For decades, researchers have sought to find the natural barometers that sense changes in the body's blood pressure so that the proper physiological response can be made. Barometers like these can help prevent blood pressure that's too high (hypertension) or too low (hypotension). Scientists have suspected that these so-called baroreceptors exist, and now, they've shown that special cells in the kidney can sense and respond to changes in blood pressure. The findings have been reported in Circulation Research.
"It was exhilarating to find that the elusive pressure-sensing mechanism, the baroreceptor, was intrinsic to the renin cell, which has the ability to sense and react, both within the same cell. So the renin cells are sensors and responders," said Dr. Maria Luisa S. Sequeira-Lopez of the University of Virginia School of Medicine.
A hormone called renin is crucial to the regulation of blood pressure. Once renin is released by cells in the kidney, it can act on angiotensin, which can cause blood vessels to narrow. It can also stimulate the release of aldosterone, a hormone that causes the body to retain sodium. The molecules angiotensin II (made after angiotensin is cleaved) and aldosterone can raise blood pressure.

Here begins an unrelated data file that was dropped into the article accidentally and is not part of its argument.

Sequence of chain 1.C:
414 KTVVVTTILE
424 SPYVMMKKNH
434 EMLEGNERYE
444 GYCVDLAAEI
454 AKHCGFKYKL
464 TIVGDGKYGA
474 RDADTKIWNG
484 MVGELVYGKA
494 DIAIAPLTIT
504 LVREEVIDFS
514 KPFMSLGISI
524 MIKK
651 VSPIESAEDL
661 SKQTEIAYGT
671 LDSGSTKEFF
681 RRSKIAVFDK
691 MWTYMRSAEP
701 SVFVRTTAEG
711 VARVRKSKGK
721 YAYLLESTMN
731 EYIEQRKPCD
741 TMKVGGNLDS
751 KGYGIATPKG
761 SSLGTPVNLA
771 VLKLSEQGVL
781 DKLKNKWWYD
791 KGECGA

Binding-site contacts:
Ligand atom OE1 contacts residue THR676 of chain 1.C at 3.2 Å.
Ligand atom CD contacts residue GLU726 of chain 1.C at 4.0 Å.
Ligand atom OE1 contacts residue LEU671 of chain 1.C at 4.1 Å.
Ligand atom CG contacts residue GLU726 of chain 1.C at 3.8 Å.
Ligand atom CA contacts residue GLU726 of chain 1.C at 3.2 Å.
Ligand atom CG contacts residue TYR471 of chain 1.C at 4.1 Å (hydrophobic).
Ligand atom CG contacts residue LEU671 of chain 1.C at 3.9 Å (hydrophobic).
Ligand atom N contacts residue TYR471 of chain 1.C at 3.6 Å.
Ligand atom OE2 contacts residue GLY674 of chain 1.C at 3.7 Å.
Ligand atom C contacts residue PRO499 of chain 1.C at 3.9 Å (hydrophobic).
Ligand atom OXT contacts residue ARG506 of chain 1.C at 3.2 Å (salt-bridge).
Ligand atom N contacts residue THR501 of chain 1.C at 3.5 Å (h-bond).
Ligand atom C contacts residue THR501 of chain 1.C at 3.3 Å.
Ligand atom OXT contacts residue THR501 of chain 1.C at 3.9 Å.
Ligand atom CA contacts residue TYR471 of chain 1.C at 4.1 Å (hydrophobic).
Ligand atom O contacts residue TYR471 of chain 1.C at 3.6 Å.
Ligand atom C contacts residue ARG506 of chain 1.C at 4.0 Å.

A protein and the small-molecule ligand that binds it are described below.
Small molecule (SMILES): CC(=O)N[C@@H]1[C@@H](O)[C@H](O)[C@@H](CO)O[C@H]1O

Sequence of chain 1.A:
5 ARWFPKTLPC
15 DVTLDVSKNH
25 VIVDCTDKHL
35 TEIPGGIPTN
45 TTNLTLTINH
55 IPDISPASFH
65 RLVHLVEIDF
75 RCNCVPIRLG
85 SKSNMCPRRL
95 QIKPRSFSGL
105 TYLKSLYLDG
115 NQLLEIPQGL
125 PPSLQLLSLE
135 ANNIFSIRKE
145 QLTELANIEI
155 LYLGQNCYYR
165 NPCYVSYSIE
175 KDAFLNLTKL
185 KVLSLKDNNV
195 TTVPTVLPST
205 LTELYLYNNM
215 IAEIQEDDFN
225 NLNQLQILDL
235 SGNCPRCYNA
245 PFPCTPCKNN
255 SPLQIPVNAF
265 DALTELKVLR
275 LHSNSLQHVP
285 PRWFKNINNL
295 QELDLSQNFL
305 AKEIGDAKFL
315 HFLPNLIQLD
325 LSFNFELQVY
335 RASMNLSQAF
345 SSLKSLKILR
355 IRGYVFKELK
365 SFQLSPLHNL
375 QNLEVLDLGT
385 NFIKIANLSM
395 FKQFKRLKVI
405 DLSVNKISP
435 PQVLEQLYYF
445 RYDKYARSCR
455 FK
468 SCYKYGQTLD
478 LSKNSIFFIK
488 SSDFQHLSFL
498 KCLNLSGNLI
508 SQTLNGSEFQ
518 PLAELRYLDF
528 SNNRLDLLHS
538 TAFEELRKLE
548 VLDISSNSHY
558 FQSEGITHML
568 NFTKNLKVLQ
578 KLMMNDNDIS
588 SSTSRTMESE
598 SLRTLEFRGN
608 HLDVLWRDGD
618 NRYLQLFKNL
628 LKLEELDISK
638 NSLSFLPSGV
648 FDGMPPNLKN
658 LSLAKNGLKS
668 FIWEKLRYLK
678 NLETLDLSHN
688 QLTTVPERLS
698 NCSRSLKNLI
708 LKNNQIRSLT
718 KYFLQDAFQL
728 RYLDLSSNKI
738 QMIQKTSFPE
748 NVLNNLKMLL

Scientists hypothesized that certain cells are blood pressure sensors that can also respond to blood pressure changes by releasing renin. But it took a long time to find those barometers. Sequeira-Lopez's team searched for cells that could transmit a mechanical signal that was detected, like a change in pressure, to the nucleus of the cell where responses occur in the form of gene transcription.
The team used a cell culture model to determine that when pressure changes were applied to renin-producing cells, there were cascading effects that resulted in a decrease in the activity of a gene called Ren1, which produces renin.
The researchers also assessed gene expression in kidneys that were subjected to low pressure, and others subjected to high pressure. When there is excessive pressure outside of the renin cells, baroreceptors can trigger a reduction in renin release, lowering blood pressure. If blood pressure drops too low, changes occur that stimulate renin production, raising blood pressure.
"I feel really excited about this discovery, a real tour de force several years in the making. We had a great collaboration with Dr. [Douglas] DeSimone from the Department of Cell Biology," Sequeira-Lopez said. "I am also excited with the work to come, to unravel the signaling and controlling mechanisms of this mechanotransducer and how we can use the information to develop therapies for hypertension."